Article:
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April 2010

Birthday Party With a Gift - Fête d'anniversaire avec un cadeau

Blog Birthday 1

 We confess to being stunned, but there it is: The French Genealogy Blog has been going for a year. We are quite chuffed to have so many readers who contribute such nice comments, ideas, suggestions, and would like to thank you all. Therefore, we offer a little gift to all who would like it.

We have put together a five page checklist of what research on your French ancestor to do on your own before you contact a genealogist to work for you in France or with French records elsewhere. It is our hope that Preparing to Research an Ancestor in France will enable anyone to put together a very complete and well organized file, whether to present to a professional genealogist or to have ready before a research voyage. 

To receive your copy of  Preparing to Research an Ancestor in France, please send an e-mail requesting it to this address : amerigen AT    We will send it as a PDF attachment by return e-mail.



©2010 Anne Morddel

French Genealogy

Lace Caps Lead Home

Postcard Normandy 3 



We have tried to impress upon people researching French ancestors that they must have three pieces of information to make a beginning: a name, a place and a date, preferably for a birth, a death or a marriage. Why, you ask? There is no centrally indexed collection of records or data available to genealogists that would enable a nation-wide, department-wide, or even municipality-wide search for a person. Many of our readers use to search US federal censuses and expect to find a similar resource available for French records. No. Thus, those requests for a "Jean Martin born in France around 1800" would require a team of researchers in more than one hundred locations, searching innumerable parish records one by one. It will never happen.

Which brings us once again to the happy sleuthing through family mementos and detritus for any little hint as to whence came that French ancestor. Today, we look at coiffes, those delicately crafted lace and cotton caps that were once a lady's joy to wear, showing both her skill and her regional pride. Perhaps a home-knitted scarf of the colours of one's favourite football club would be the modern equivalent. 

Like any bit of folkloric dress or traditional costume, the coiffes had styles that were unique to regions or even to specific villages. The shape, structure, materials and lace patterns all together can identify the place of the cap's origin, and thus possibly that of the wearer. The old postcard above shows some of the traditional coiffes worn in Normandy. Below is the utterly unique coiffe of the Bresse area of eastern France:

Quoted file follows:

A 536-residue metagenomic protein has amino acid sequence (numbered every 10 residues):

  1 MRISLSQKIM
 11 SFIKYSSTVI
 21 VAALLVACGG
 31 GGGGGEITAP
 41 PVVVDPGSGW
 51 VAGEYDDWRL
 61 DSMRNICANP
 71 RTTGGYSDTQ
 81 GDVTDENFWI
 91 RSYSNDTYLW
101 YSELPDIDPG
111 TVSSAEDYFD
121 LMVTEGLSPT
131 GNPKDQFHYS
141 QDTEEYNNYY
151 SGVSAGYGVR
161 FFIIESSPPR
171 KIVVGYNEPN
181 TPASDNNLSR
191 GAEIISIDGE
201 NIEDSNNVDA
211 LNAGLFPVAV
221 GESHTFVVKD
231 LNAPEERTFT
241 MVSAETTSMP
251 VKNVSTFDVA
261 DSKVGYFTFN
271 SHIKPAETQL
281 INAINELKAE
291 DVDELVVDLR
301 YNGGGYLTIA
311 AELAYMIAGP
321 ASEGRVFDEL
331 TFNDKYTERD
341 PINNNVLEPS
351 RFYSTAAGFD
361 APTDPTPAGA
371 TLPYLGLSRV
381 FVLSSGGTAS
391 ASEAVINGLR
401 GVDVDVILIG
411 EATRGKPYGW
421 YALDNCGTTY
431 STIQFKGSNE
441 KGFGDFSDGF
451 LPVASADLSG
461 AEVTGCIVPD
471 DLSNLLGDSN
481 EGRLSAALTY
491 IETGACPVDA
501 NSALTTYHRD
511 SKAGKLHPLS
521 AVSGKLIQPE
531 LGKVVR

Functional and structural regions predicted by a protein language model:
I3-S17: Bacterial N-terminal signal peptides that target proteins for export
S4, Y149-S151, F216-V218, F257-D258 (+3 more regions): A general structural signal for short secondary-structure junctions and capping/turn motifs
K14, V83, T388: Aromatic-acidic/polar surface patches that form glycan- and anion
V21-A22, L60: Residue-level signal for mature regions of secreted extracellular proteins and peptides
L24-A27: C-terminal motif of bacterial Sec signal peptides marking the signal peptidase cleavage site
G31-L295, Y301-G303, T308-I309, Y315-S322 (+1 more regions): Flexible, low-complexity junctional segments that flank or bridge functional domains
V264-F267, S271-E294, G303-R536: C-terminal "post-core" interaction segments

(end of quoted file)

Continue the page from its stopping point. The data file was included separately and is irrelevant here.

Postcard Bresse (Saône et Loire) 2

(We honestly do not know what to make of the fellow next to the coiffe wearer, or of his own coiffe. )

Should you be so lucky as to have inherited a French coiffe or a picture of your immigrant ancestor wearing one, studying it could help identify her place of origin. A few simple points to know:


  • earlier coiffes tended to be made of linen, while by the end of the 19th century they were more often of cotton
  • lace was always expensive; the more lace, the costlier the coiffe
  • there were coiffes for different occasions, and every day coiffes

Three of the best sites we have found for further explanation are 

Postcard Nord-Pas-de-Calais small

It may take a bit of work and writing to experts about your coiffe, but if it yields the name of a village for where to begin your research, it will have been worth it.


©2010 Anne Morddel

French Genealogy

French Military Explained - Early 18th Century

Ludovico Magno

When confronted with all things administrative, hierarchical, spread-sheetish, we suffer from instantaneous and severe brain fog. Just such a fog-inducer is the usual type of explanation of all of the regiments and battalions and what-nots of an army. However, in French genealogy, one really does need to know a bit about all of that.

"Oh, no! Not more military! Why? Why?" We fear we hear you cry. Well, in France, the military archives are rich with genealogical information and go back quite a while, so it is worth it to understand enough to be able to find an individual's documents, and then to know what they mean. We have tried to give guidelines on where to look but, except for our discussion of Les contrôles de troupes de l'ancien régime,  those have so far been for nineteenth and late eighteenth century records. 

We now have found The Spanish Succession, a jim-dandy site by Maarten Folkers that explains the French army, along with the armies of half of Europe, as it was from 1700 to 1715. It does so in beautifully simple, clear and concise English prose. The aim of the author is not French genealogy, but  "to be the prime reference for the era between 1700 and 1715, a time dominated by the War of the Spanish Succession", and it achieves this admirably.  

In the panel to the left of that site, under Forces, click on The French Army. This brings a page of unbearably, eentsy print, which grows larger when clicked on. The entire structure of the Army is explained, and each regiment's history is given. The same is done for the French navy, with every ship named. Lots of footnotes and sources are given, allowing one to check veracity and pursue a line of thought further.